marriages in The Lord of the Rings are not arranged and are all based
on deep mutual friendship and love between the two characters. The societies
of Middle Earth are patriarchal, but women are valued councilors. The women
demonstrate empathic abilities that the men rely on in their final decisions.
Rather than an end for the woman, marriage is shown as a new beginning for both
male and female.
Tolkien does well in treating women as different
but equal to men. Tolkien's women almost all prove more adept in understanding
emotions and emotional motivations than the men. This talent along with strong
convictions, such as Eowyn's desire to fight in battle as her brother Eomer
does, is used in pivotal roles that further the events of the story. Also to
his credit, the female characters that Tolkien does present in the story are
all well-rounded and not just "pretty faces."
Lady Galadriel is intelligent, empathic and beautiful.
Unlike the males who cannot see the emotional damage of the Ring, Galadriel
recognizes the corruptive powers of the Ring on the Fellowship. It is she who
first warns of the the breaking of the Fellowship. Frodo offers her the One
Ring, because he believes she will not fail in the quest. She refuses his offer,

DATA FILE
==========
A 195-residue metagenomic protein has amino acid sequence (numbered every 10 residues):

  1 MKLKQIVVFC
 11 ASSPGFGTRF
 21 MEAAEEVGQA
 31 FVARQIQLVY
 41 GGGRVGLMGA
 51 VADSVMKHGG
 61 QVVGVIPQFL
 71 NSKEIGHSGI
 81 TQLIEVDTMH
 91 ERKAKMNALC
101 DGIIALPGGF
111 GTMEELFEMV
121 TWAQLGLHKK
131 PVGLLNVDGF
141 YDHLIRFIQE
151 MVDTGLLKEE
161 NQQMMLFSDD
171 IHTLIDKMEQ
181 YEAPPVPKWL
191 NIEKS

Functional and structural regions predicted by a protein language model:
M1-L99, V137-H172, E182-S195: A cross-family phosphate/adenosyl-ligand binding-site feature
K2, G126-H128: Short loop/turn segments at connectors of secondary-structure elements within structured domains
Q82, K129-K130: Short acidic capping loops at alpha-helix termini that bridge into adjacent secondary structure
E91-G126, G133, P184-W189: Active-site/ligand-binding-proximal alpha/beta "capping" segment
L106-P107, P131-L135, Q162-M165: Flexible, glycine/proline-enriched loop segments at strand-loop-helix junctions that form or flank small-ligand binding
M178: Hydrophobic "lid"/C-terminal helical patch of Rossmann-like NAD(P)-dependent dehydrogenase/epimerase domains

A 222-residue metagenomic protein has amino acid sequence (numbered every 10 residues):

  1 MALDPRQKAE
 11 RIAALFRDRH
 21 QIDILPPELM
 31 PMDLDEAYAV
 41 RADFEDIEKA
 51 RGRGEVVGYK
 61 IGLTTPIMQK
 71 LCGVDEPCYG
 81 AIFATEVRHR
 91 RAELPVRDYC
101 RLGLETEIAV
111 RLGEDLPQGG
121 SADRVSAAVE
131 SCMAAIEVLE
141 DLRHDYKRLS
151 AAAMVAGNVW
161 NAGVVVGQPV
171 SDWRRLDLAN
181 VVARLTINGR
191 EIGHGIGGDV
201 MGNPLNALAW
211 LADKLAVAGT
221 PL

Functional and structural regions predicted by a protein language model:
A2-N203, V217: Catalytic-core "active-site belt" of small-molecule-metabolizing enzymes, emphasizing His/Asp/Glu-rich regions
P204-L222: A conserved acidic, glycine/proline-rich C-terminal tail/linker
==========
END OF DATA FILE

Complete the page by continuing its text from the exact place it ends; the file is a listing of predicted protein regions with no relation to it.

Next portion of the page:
admitting fear and the temptation of power and greed. The character of Lady
Galadriel is developed in one chapter more thoroughly than some of the male
characters such as Gimli and Legolas that are in the Fellowship and are integral
to the entire story.
Lady Eowyn is a beautiful woman, but also courageous,
intelligent and brash. The older, male characters admire those qualities in
her brother Eomer, but seen them as immaturity in her. The only difference between
them is gender. While the other characters cannot get beyond their assumption
that she is a delicate woman to be protected, Merry's childlike perspective
sees a strong and independent character.
When Eowyn reveals herself to the Lord of the
Nazgul on the battlefield, Merry feeds off of her courage and helps defeat the
Lord of the Nazgul. He would have failed if Eowyn had not shown her own great
courage. Tolkien does an excellent job of portraying female characters as independent
and respected, rather than headstrong, stubborn and impractical.